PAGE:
Monday 16 September 2019

John Downing: 'The dark farce of Brexit edges to an uncertain conclusion'

Protest: British citizens resident in Ireland protest against no-deal Brexit at the British Embassy last night. Photo: Kyran O'Brien
Protest: British citizens resident in Ireland protest against no-deal Brexit at the British Embassy last night. Photo: Kyran O'Brien
John Downing

John Downing

Those cries of "Orrrr-duhhh - Orr-duhhh" are back with us again. But this inch-by-inch political drama still adds only slivers to our knowledge of where this dark Brexit farce is going to finish.

The Speaker of the Westminster Parliament John Bercow became an unlikely celebrity in Ireland last March and April when a no-deal Brexit was narrowly averted by a late deadline extension after days of political theatre.

Last night, Ireland's political leaders, and a good proportion of the country's population, again awaited the news from London.

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Eventually we learned the UK MPs have voted to set their own agenda and today will try to put in a legal block to a calamitous crash-out on October 31.

Success again looks likely - but cannot be guaranteed.

It now means an imminent UK general election bringing yet more uncertainty. One wonders what can be achieved at an expected visit by Boris Johnson to Dublin next Monday for talks with Taoiseach Leo Varadkar.

The Taoiseach has yet again signalled that the Irish Border backstop is vital to support the North's fragile peace. Mr Johnson has continued to cite the backstop as something which has to be expunged from the Withdrawal Agreement.

The Johnson-Varadkar meeting is finally scheduled fully seven weeks after his election as Conservative Party leader and de facto prime minister on July 24. Though a face-to-face meeting of any kind is welcome, there is more than a suggestion that it will be chiefly about "managing" the Irish Border.

There is also a real prospect of political events overtaking this planned rendezvous. The British prime minister's decision to travel to Dublin is worthy of note in itself. Former Taoiseach John Bruton remarked recently that no sitting UK prime minister had visited Ireland for talks until after Britain and Ireland joined the EU in 1973.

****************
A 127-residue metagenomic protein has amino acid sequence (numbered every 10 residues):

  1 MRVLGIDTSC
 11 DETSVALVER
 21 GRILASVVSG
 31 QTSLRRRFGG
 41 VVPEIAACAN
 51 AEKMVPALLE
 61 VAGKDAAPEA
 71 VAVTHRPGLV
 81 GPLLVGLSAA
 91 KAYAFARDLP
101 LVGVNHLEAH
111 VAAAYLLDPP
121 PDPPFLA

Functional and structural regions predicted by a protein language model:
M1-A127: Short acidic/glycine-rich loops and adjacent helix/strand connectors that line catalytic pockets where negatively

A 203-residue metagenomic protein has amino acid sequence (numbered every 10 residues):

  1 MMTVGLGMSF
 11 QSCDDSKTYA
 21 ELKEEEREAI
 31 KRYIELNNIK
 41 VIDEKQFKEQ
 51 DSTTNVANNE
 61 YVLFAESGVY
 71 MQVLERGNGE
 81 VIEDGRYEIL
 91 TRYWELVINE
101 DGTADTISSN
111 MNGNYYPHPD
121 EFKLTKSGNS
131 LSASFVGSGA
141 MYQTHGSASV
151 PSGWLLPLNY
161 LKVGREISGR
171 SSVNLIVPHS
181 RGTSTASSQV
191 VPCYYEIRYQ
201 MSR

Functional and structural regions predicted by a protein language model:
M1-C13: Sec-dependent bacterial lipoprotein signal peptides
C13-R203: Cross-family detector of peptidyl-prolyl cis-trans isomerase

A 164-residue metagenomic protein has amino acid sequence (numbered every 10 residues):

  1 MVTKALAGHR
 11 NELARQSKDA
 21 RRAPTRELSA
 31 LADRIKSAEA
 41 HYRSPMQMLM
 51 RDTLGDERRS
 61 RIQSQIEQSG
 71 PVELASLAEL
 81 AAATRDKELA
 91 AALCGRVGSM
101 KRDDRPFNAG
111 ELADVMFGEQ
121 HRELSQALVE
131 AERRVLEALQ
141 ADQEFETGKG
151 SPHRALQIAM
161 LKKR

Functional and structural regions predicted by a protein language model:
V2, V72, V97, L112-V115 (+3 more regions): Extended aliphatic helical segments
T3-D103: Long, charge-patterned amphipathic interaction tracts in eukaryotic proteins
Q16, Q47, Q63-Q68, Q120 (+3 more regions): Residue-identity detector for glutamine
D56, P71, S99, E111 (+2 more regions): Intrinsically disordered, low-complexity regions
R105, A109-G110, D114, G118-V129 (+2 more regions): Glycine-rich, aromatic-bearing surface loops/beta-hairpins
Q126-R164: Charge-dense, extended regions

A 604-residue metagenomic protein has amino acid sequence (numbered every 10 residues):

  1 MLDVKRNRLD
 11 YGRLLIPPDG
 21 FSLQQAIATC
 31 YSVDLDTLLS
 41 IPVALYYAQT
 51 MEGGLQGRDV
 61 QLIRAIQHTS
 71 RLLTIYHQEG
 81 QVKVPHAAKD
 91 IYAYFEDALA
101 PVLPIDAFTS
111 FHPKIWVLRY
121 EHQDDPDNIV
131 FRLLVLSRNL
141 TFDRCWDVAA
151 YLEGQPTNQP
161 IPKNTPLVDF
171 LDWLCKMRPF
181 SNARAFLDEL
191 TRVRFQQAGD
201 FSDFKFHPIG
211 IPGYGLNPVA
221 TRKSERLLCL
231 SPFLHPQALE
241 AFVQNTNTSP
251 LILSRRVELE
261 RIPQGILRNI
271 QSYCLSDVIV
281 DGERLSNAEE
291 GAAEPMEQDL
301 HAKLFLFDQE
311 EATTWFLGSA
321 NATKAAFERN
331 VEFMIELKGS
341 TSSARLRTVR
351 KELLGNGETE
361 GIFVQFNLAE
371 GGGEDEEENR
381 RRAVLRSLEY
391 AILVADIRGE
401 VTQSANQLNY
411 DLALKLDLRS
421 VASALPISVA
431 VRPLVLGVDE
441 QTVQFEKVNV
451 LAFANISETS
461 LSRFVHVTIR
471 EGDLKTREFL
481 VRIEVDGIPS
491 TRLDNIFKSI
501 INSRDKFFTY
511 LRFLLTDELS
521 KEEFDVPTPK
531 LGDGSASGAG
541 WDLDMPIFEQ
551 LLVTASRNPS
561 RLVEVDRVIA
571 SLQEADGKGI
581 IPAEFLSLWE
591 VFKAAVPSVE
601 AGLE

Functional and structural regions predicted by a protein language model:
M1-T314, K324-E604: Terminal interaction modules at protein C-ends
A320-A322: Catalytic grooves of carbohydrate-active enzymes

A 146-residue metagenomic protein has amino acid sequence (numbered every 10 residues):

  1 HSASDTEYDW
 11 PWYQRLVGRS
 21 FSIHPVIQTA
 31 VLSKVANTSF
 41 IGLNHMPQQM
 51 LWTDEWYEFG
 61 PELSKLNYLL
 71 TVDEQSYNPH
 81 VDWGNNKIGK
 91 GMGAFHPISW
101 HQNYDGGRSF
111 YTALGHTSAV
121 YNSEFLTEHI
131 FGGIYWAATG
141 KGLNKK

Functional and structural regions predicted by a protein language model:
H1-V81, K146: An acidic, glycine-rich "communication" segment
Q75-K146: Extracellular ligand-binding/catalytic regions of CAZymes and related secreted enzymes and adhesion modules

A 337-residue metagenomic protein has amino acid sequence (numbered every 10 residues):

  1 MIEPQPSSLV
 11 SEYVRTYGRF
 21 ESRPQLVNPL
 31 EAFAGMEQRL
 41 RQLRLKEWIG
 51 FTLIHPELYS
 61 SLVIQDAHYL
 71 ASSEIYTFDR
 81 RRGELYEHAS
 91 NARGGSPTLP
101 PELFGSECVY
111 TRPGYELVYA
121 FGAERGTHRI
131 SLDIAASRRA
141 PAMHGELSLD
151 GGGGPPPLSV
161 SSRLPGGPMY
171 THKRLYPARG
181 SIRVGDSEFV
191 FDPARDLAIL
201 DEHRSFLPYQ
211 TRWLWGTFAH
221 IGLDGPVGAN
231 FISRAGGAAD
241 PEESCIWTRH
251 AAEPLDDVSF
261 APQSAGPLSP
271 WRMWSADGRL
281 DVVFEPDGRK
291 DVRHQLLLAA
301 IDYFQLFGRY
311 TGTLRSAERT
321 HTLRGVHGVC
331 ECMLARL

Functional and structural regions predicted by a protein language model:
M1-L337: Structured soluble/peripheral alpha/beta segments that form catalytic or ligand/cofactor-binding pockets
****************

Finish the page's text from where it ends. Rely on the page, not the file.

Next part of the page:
That little vignette tells us how important the EU has been for British-Irish relations.

Fears of an abrupt 'no-deal' Brexit are, however, not confined to Ireland and are rising elsewhere.

There is a strong sense in Dublin that this may be the final chance of averting the calamity, for these islands and beyond, which a no-deal Brexit would bring.

In Brussels and the other EU capitals there was a deal more pessimism and resignation. There are big trade issues riding on this for the UK's nearest neighbours in France, Netherlands, Belgium and Germany.

But three years on from that UK vote, there is also an air of Brexit fatigue, and a need to end uncertainty.

The European Commission said a no-deal scenario was a "very distinct possibility" while French Foreign Minister Jean-Yves Le Drian said it was the most likely scenario.

The French European Affairs Minister Amelie de Montchalin said she was still waiting for alternative British proposals for the EU-UK divorce deal.

She frankly said the French government is preparing for Britain to crash out on October 31. French government ministers have met business leaders to talk about no-deal preparations. These comments came just as Mr Johnson was telling the UK Parliament that "alternative solutions" were on the table. In Paris, Ms de Montchalin has received "no packet of documents" detailing these.

The French minister limited comment on the UK political drama. But she did accuse British politicians of over-dramatising the backstop designed to avoid a visible border in Ireland.

"The backstop is not a two-headed monster but we are totally open to British proposals," Ms de Montchalin added.

Meanwhile, the wave of expert warnings about the consequences of a no-deal Brexit continued. The United Nations trade agency, UNCTAD, said it would cost Britain at least $16bn in lost exports to the EU, plus a large sum in indirect costs.

The topics for future speculation around Brexit remain a rich seam. In Brussels, for example, questions were being asked about what impact an ultimate general election win by Boris Johnson would have.

Would he, anchored in Downing Street with a big majority, be better fixed to screw concessions out of the EU?

One French official thought not. He said France's principles about Brexit are not linked to British life. A German Brexit expert, in Angela Merkel's ruling Christian Democrat party, was equally implacable in comments for the 'Financial Times'.

"It's all just down to domestic politics, which don't impinge on the EU's negotiating strategy," he said.

Other Brussels watchers might tend to a more optimistic view. In such an eventuality, still many moves away, a properly empowered Mr Johnson might have more latitude at home to be half reasonable in his EU dealings.

But then again, three years on, Brexit optimism is hard to come by right now - anywhere.

Irish Independent

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